Researchers were successful in wirelessly recording the direct brain activity of patients with Parkinson disease, while also showcasing the first demonstration of adaptive deep brain stimulation at home.
Long-term recording of brain activity in patients with Parkinson disease (PD) was found to be possible through a project funded by the National Institutes of Health (NIH) Brain Research Through Advancing Innovative Neurotechnologies (BRAIN) Initiative.
The project, whose findings were published this week in Nature Biotechnology, assessed neural recordings via invasive deep brain stimulation (DBS) devices. DBS, an effective therapy for PD associated with motor function improvement, was cited by researchers to be further improved by a better understanding of how its stimulation pulses influence signs and symptoms of PD.
“One approach to addressing this knowledge gap has been the analysis of invasive cortical or subcortical field potential recordings from externalized leads, either during lead implantation surgery or for a few days afterwards in the hospital setting,” said the study authors.
As brain activity patterns, or neural signatures, that identify PD symptoms are typically recorded in clinical settings over short periods of time, researchers sought to assess whether these recordings could instead be conducted over extended periods of time and in a home environment.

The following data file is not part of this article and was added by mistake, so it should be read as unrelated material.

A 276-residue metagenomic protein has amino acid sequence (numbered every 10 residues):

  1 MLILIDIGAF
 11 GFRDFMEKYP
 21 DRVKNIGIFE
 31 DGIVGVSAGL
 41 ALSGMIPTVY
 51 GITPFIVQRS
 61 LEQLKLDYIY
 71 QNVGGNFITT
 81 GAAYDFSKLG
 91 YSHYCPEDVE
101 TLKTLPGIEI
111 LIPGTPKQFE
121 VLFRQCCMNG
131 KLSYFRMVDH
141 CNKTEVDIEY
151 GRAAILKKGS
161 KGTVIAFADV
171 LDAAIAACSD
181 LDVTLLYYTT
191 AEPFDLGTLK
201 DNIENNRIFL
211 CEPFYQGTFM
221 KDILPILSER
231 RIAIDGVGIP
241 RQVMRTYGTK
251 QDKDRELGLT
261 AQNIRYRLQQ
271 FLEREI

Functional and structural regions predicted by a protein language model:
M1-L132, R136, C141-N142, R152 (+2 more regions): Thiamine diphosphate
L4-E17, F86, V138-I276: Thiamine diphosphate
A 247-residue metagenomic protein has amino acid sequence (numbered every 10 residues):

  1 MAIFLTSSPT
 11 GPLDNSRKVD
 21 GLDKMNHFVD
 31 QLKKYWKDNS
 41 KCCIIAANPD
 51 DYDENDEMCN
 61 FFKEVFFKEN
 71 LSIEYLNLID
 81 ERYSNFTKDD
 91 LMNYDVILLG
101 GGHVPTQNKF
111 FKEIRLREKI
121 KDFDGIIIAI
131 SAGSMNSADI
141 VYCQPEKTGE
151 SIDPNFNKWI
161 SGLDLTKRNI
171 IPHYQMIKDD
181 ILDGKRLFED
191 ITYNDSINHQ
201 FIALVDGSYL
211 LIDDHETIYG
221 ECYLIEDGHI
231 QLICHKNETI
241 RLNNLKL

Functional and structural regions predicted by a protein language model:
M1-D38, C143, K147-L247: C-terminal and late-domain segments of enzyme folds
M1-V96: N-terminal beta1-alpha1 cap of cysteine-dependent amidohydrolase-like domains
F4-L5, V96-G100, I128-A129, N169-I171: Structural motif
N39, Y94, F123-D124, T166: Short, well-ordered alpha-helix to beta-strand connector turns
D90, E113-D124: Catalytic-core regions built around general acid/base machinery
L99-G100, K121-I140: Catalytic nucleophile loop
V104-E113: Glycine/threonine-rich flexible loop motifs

Using an adaptive version of DBS developed in the laboratory of Philip Starr, MD, PhD, at the University of California, San Francisco, they examined 5 patients with PD for up to 15 months after implantation.
“This device can transmit neural data at a sampling rate of up to 1000 Hz to an external Windows-based tablet up to 12 meters away, allowing freedom of movement,” explained the study authors. “The interface can be tailored for easy at-home use and for different disease indications by programming customized functions within its application programming interface.”
After streaming the bilateral 4-channel motor cortex and basal ganglia field potentials at home at levels over 2600 Hz, researchers then paired these findings with behavioral data from wearable monitors to identify the neural states of inadequate or excessive movement.
They were found to successfully validate patterns in individual-specific neurophysiological biomarkers during normal daily activities, which was then leveraged to adjust the levels of stimulation provided through the DBS device based on patients’ personalized needs.
"This is the first device that allows for continuous and direct wireless recording of the entire brain signal over many hours," said Starr in a statement. "That means we are able to perform whole brain recording over a long period of time while people are going about their daily lives."
Addressing ethical and privacy concerns on all-day brain recording, Starr said that he and fellow researchers have told patients to feel free to remove wearable devices and turn off their brain recordings when engaging in private activities.
Researchers concluded that similar approaches may be applicable to other neurologic and psychiatric disorders treatable by invasive neuromodulation.
Gilron R, Little S, Perrone R, et al. Long-term wireless streaming of neural recordings for circuit discovery and adaptive stimulation in individuals with Parkinson’s disease. Nat Biotechnol. Published online May 3, 2021. doi:10.1038/s41587-021-00897-5